August 6, 2016

Praying in Jesus’ Name

Years ago I made a prayer list that included every person that I knew. I prayed through that list each week. Since then, we have moved more times than I can count and met many more people. I couldn’t keep up, but sometimes hear news about those on the list.

Yesterday, my sister-in-law told me about one man on my prayer list who was quite a “scoundrel.” He died about two weeks ago, but before that, he asked for another ‘scoundrel’ to come see him, a native American man who had become a Christian. This person led the dying man to the Lord.

I rejoiced at the news of his salvation, and also that God answered my prayers for him. I may never know about the others on that list, but knowing this one man met Jesus is one more encouragement to keep praying.

Jesus said much about prayer and His words are an encouragement also . . .

“I have said these things to you in figures of speech. The hour is coming when I will no longer speak to you in figures of speech but will tell you plainly about the Father. In that day you will ask in my name, and I do not say to you that I will ask the Father on your behalf; for the Father himself loves you, because you have loved me and have believed that I came from God. I came from the Father and have come into the world, and now I am leaving the world and going to the Father.” (John 16:25–28)

Asking “in Jesus name” is about my identification with Jesus Christ. Because He chose me as His child, and because the Father placed me ‘in Him’ (something like putting a bookmark inside a book), He considers me with the same regard in prayer as His Son. Awesome.  

Chambers adds that we don’t go to God to get answers but to express and experience “perfect and complete oneness with God.” The answers are not the focus; the relationship is. As Jesus says, on that day I can ask in His name, the day that I recognized and realized my oneness with Jesus. This becomes the explanation for why I pray.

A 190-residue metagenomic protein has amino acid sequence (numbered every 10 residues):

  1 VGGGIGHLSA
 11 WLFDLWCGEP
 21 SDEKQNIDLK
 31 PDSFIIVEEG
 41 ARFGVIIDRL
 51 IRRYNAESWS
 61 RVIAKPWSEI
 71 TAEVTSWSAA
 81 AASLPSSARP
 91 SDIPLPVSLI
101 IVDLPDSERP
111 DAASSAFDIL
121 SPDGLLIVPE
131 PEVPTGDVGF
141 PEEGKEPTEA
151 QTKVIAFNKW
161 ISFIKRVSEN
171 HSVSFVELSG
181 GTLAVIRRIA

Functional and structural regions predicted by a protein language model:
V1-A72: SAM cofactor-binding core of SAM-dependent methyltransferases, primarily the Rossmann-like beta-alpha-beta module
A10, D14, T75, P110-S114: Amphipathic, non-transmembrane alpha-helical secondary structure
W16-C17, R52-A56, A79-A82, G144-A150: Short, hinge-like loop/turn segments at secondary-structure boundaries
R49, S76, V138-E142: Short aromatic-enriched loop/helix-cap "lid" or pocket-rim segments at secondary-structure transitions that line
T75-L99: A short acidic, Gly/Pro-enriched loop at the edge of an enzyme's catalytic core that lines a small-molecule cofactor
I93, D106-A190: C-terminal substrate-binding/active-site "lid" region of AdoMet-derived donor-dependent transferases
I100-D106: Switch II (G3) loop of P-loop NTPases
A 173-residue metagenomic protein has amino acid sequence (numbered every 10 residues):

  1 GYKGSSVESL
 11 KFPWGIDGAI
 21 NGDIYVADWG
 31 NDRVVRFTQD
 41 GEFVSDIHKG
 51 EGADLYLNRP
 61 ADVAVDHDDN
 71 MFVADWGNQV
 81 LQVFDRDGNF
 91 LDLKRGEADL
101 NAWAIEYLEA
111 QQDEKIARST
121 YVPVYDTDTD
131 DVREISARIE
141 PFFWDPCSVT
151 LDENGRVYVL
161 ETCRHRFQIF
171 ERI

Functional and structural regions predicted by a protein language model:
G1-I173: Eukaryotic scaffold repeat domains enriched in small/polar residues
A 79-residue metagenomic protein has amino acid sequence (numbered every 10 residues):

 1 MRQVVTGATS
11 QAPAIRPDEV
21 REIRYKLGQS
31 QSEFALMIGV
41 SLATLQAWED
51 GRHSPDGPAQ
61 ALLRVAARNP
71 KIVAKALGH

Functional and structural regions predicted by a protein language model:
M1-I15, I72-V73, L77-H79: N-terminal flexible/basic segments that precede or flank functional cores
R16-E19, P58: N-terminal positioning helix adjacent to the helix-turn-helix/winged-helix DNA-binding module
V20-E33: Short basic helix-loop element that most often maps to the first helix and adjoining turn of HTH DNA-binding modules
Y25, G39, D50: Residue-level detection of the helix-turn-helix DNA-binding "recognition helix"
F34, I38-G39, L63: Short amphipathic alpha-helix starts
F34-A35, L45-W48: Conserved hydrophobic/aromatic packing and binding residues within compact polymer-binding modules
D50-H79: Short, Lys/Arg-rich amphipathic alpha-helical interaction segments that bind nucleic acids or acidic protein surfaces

Sometimes I am in that place. More often, I’m in the place of ‘needy’ or bringing others who are needy to God’s throne, interceding for them. Perhaps that is oneness with Jesus, but I’m not sensing it as much as I am sensing the needs.

Earlier this year, Chambers’ devotionals impressed on me that my prayer focus should not be on the needs here on earth, but on the power of God in heaven. That is, instead of saying, “Bill needs to be saved” I should say, “God, You know far more about Bill’s heart and needs than I do. Have Your way in his life.”

As I pray that way, my focus is then on God, on my relationship with Him, and on a recognition of His power rather than bringing a ‘gimme list’ where I tell God what to do. Such nerve!

If closeness to God depended on answers, I would withdraw from praying. Those answers are seldom what I expect and that gimme side of my requests means disappointment. However, if my attitude is ‘Thy will be done’ then I can accept ‘No’ or ‘Wait’ as easily as ‘It is done’ — which is praying more like Jesus prays.

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